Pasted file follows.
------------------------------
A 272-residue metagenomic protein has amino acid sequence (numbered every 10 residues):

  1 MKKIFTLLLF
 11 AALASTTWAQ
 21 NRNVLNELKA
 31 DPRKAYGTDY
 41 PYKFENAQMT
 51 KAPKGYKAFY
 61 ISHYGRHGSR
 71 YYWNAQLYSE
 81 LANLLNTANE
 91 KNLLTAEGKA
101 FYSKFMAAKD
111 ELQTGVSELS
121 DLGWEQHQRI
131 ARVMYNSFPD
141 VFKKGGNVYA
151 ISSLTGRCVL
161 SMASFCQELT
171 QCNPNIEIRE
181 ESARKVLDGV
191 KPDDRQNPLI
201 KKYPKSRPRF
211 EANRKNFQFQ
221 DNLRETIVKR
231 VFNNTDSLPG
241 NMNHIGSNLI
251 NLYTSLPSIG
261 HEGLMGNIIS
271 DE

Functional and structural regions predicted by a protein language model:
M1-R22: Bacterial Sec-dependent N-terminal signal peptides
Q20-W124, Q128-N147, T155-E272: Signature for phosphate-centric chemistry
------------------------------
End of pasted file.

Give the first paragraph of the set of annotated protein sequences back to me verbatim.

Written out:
A 272-residue metagenomic protein has amino acid sequence (numbered every 10 residues):